Feeds:
Posts
Comments

Archive for the ‘Cost and affordability’ Category


 
As they steer Massachusetts through the pandemic, Governor Charlie Baker and Lieutenant Governor Karyn Polito have released a new report on the future of work. It’s an economic blueprint for rebuilding the economy that includes new plans for child care.

Before the pandemic, Massachusetts had a thriving economy with a conventional “look” that included commuters traveling by car or public transportation to offices in busy commercial areas.

But now — in the wake of layoffs, less business travel, and more Zoom meetings – Massachusetts could see less demand for office spaces, shifts in employment, and the worsening of pre-existing social inequities.

To address these challenges, the report explores “what work could look like… in both the near term (to 2025) and the longer term (to 2030),” across the state’s “regions, economic sectors, commercial centers, local downtowns, transportation, and public spaces.”

Among the top eight insights in the report: (more…)

Read Full Post »

“ ‘This is a critical component to our success,’ Whitmer said. ‘Data shows that child care is the biggest single monthly expense for lower income working families with kids. So right now, we’ve got an opportunity in front of us, an opportunity to make an historic, long-term investment in child care.’ ”

“Lawmakers in the Michigan Legislature from both parties have been receptive to Whitmer’s child care proposal, with House Appropriations Chair Thomas Albert, R-Lowell, saying in a statement earlier this week ‘I am confident we will find common ground to move forward and make a real difference helping Michigan families meet their child care needs.’ ”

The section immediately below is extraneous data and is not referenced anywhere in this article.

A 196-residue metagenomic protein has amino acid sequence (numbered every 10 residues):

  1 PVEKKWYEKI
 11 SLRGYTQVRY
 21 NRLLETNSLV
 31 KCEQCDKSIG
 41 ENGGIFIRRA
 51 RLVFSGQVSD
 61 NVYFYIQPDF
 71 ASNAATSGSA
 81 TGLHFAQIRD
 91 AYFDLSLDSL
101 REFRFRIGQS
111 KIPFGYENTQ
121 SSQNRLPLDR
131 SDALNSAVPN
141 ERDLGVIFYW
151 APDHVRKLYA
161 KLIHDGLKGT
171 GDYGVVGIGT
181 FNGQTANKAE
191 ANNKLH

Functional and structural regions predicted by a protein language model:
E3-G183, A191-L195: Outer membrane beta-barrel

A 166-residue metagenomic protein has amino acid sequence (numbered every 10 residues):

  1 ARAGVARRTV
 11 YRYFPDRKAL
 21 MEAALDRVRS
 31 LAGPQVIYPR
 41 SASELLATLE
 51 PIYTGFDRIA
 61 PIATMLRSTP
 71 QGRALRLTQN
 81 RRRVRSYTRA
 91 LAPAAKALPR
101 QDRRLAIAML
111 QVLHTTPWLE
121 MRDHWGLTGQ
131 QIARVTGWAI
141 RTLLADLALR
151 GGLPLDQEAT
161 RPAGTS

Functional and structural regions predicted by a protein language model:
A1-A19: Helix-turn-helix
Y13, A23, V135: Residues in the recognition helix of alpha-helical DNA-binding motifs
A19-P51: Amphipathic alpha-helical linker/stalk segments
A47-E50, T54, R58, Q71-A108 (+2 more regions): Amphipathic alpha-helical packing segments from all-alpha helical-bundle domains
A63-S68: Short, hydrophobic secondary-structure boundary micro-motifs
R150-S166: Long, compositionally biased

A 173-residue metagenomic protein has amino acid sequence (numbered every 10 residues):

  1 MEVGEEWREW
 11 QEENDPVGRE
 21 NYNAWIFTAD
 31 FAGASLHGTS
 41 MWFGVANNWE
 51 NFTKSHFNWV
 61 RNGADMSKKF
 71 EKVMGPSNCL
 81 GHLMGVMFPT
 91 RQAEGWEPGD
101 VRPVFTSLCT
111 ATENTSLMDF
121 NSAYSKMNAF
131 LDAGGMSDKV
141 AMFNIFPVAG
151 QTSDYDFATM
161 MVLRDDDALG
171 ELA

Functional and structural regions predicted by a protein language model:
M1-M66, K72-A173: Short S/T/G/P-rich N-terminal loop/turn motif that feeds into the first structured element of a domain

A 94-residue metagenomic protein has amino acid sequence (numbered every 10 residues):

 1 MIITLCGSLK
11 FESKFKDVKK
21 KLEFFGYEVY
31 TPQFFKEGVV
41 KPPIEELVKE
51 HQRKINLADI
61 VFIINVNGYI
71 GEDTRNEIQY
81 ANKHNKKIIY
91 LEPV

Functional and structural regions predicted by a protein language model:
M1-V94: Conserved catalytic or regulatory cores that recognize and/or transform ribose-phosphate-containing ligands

“Whitmer pushes plans for back to work incentive, increased child care access in Grand Rapids,” by Arpan Lobo, the Holland Sentinel, June 16, 2021

Read Full Post »

Screen Shot 2021-06-17 at 1.35.41 PM

Screenshot: New America

“Providers need predictable, stable, and adequate funding,” New America says in a new policy brief.

Instead of rebuilding the old system of funding child care slots for low income children based on children’s daily attendance, states should, as the brief’s title says, “Make Child Care More Stable: Pay by Enrollment.”

Now is the time to act because Congress has invested $50 billion in Covid relief funds for child care.

As the brief explains, the attendance-based subsidy system has two glaring flaws. Subsidies often don’t cover the cost of providing child care, and they often don’t provide enough financial help to families.

“In most states, many providers serving children eligible for subsidies are paid several weeks after services are rendered and the amount can vary based on individual child attendance and reimbursement rates, even though provider costs are not determined by how many days a child is present. This monthly variation makes it difficult to make informed decisions around budgeting, staffing, and enrollment.”

This “perpetual underfunding” and “fragmentation in delivery” result in “uneven quality and access to services” that “places financial burdens on families, and perpetuates inadequate wages for the ECE workforce.”

The national nonprofit Child Care Aware of America concurs. In a blog, Child Care Aware notes:

(more…)

Read Full Post »

image001  
In a recent exhibition, the teachers at Charlestown Nursery School (CNS) shared the important lessons they’ve learned from leaving their building and running their preschool program outdoors in their Boston neighborhood.

The move to the great urban outdoors occurred last fall in the middle of the pandemic. Every morning staff packed supplies into red wagons and pulled the wagons to a local park that served as a classroom. Children arrived in masks and weather appropriate clothing. Being outside helped mitigate the spread of the COVID-19 virus.

How did it go?